How scammers are targeting older people

Building up trust over a series of phone calls can lower your defences, ready for the scammer to take advantage.

When you hear the word grooming, you might think of terrorism or sexual predators. But it’s a tactic being used to terrifying effect by financial scammers too.

This fact was brought home to me recently when the next-door neighbour of my parents was nearly caught out by a scammer who softened her up over a series of phone calls, which could have seen them make off with tens of thousands of pounds.

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Laying the groundwork

We’ll call the victim in this case Daisy.

The scam started with the first phone call. The scammer introduced himself, said he worked for Barclays’ fraud team and that he had spotted a suspicious payment on Daisy’s account. Would she like for him to block that payment?

In truth, there was no such payment ‒ this was just an easy way to win Daisy’s trust. The scammer had been able to make use of phone number spoofing so that the number he was calling from appeared to be a genuine Barclays number.

This was then exploited a couple of days later with a second call.

Again, the scammer said that he had spotted something suspicious on the account that he could stop, only this time he needed her to put her debit card into her Barclays debit card reader and then share the code with him.

As this was the same person she’d spoken to previously, who had apparently helped her avoid being scammed, she quickly did as she was asked.

In reality, the scammer was using this code to commit identity theft, taking out a personal loan for more than £30,000 in Daisy’s name, with the money then being deposited into Daisy’s account.

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I need your help

By this point, Daisy had been well and truly groomed, believing this friendly man was something of a guardian angel, protecting her money.

Then the third call came. This time the scammer said he needed Daisy’s help. They discovered that there was a fraudster within the Barclays team, but they needed to catch them in the act.

To do that, Daisy just had to call Barclays from another phone and approve a £250 payment to a new account. The scammer even promised to stay on the line with Daisy to help talk her through what she needed to say.

The plan here was to approve payments to this new account, which was owned by the scammer. Once it was approved, they would be able to move all of the money from the personal loan which had been illicitly taken out in Daisy’s name, and make off with the cash.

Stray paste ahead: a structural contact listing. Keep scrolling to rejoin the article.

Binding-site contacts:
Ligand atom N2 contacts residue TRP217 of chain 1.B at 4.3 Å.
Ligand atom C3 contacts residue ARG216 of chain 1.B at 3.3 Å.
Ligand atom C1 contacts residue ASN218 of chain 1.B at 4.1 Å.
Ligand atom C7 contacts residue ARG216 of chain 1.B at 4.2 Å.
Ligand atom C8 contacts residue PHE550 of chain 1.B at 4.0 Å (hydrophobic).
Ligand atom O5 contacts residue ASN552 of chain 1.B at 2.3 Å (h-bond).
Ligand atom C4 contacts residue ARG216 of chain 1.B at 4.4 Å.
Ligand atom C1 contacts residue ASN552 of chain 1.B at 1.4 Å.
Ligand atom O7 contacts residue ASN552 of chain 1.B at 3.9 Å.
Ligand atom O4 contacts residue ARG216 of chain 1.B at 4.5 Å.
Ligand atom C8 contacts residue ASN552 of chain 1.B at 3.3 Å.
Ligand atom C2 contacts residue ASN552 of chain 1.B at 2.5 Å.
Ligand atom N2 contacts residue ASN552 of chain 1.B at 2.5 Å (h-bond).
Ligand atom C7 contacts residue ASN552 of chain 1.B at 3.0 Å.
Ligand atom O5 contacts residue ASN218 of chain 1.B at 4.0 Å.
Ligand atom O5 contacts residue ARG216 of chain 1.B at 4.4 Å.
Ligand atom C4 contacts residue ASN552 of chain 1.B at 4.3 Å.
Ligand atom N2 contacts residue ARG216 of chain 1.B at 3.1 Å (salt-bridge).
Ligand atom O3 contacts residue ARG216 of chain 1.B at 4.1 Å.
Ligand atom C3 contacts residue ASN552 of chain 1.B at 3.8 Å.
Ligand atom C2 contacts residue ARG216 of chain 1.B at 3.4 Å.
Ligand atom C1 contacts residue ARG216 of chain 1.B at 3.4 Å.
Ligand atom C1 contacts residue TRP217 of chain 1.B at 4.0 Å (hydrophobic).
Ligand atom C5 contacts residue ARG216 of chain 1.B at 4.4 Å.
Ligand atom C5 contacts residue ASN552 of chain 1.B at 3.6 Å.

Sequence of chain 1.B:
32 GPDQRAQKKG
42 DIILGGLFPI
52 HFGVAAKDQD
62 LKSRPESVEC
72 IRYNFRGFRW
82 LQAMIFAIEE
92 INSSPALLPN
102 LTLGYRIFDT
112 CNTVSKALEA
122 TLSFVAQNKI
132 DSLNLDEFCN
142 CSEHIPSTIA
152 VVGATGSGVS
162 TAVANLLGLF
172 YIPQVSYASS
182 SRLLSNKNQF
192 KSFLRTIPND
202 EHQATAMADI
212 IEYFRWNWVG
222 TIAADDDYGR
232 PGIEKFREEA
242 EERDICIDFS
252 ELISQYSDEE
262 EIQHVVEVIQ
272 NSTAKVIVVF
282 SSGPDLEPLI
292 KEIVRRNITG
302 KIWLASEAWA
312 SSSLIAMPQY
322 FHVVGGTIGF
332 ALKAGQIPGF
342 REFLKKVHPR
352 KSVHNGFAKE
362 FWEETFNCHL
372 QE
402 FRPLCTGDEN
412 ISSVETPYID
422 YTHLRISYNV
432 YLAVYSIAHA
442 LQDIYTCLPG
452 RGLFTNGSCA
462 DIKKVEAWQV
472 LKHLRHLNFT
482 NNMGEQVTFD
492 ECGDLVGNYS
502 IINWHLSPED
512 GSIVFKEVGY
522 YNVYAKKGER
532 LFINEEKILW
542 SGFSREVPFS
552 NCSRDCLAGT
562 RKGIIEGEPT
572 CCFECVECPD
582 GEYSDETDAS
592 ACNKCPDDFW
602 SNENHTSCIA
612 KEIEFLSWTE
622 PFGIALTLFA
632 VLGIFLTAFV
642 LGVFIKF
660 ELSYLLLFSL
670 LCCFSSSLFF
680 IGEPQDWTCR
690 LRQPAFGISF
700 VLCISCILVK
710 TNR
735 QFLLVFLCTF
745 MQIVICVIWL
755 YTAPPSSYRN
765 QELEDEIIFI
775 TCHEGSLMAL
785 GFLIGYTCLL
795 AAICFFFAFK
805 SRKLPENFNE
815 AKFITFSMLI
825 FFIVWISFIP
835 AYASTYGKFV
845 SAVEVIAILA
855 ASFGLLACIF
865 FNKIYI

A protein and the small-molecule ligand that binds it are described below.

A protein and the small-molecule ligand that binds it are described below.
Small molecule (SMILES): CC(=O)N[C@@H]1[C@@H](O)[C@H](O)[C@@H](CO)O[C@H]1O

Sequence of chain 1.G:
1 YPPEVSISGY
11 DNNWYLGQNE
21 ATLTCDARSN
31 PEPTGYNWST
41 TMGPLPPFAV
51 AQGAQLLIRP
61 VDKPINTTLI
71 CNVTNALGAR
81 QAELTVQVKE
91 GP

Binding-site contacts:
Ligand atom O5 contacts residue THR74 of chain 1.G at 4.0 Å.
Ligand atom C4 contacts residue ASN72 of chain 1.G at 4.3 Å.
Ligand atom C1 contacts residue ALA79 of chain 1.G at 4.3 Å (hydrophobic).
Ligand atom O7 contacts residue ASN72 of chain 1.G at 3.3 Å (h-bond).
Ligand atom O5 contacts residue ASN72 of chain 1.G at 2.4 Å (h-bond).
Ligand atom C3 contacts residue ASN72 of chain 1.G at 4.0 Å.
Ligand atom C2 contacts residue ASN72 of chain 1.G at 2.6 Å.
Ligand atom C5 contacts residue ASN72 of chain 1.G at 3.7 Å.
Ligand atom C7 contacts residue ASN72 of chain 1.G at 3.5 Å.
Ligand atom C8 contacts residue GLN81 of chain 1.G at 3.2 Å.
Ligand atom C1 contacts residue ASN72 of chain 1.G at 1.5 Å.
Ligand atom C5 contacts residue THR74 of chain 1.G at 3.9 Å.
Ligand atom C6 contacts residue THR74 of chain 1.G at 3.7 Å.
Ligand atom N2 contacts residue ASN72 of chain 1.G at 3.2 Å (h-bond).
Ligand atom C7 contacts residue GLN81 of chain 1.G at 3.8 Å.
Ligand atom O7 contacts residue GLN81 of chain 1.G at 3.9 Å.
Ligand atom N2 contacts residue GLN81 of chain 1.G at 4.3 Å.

Elderly woman using a phone. (Image: Shutterstock)

Thankfully it was at this point that warning bells started to go off for Daisy.

She asked for help from my mother, to get a sense check on whether this really was legitimate. She wanted to do it ‒ she wanted to help this person who apparently had helped her ‒ but something felt off.

After all, do Barclays really need the help of a customer to catch apparent crooks working within the bank? And how could they guarantee that her call would go through to the right person?

Daisy didn’t go through with the payment and reported what had happened to the legitimate fraud department at the bank, who confirmed that the supposed suspicious payments spotted by the ‘Barclays’ employee had been entirely fictitious. 

They also shared the fact that similar scams have been attempted with customers, again in order to catch supposed thieves within the bank.

One victim had been talked into going into the branch to withdraw hundreds of pounds to hand over to the scammers, with the idea that the notes would have the fingerprints of the ‘crook’ from within the branch on them.

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Targeting the vulnerable

Older people are one of the main demographics targeted by scammers. The idea is that they may be a little less savvy and a little easier to talk into doing something they should not.

However, this level of grooming is something else. It’s one thing to send out a fake email posing as a bank, but to repeatedly target a single person in order to soften them up for the eventual scam down the line is downright sick.

It’s not just the financial impact either, but the mental. Even if you avoid falling victim, as was the case with Daisy, this sort of experience will affect the way you view and interact with the world, and your ability to trust other people.

The scammer didn’t get their hands on the money in this case, but they have still left damage in their wake.

It’s clear that tackling phone number spoofing would help in cases like this ‒ if your phone says that the incoming call is coming from your bank, then there is immediate credibility to anything the caller says, even if it sounds far-fetched.

But more is needed. We need to keep working on educating everyone, and not just older people, on how scams like this can work, particularly the possibility of being groomed over a series of interactions.

This needs to be supported by banks having processes in place to better spot those who may have been manipulated into making strange decisions with their money.

It's worth pointing out that while this case involved the scammer posing as Barclays, there will be fraudsters acting in the same way, pretending to be from every high street bank around.

It’s only through a concerted effort that we will be able to fight back against the scammers. 


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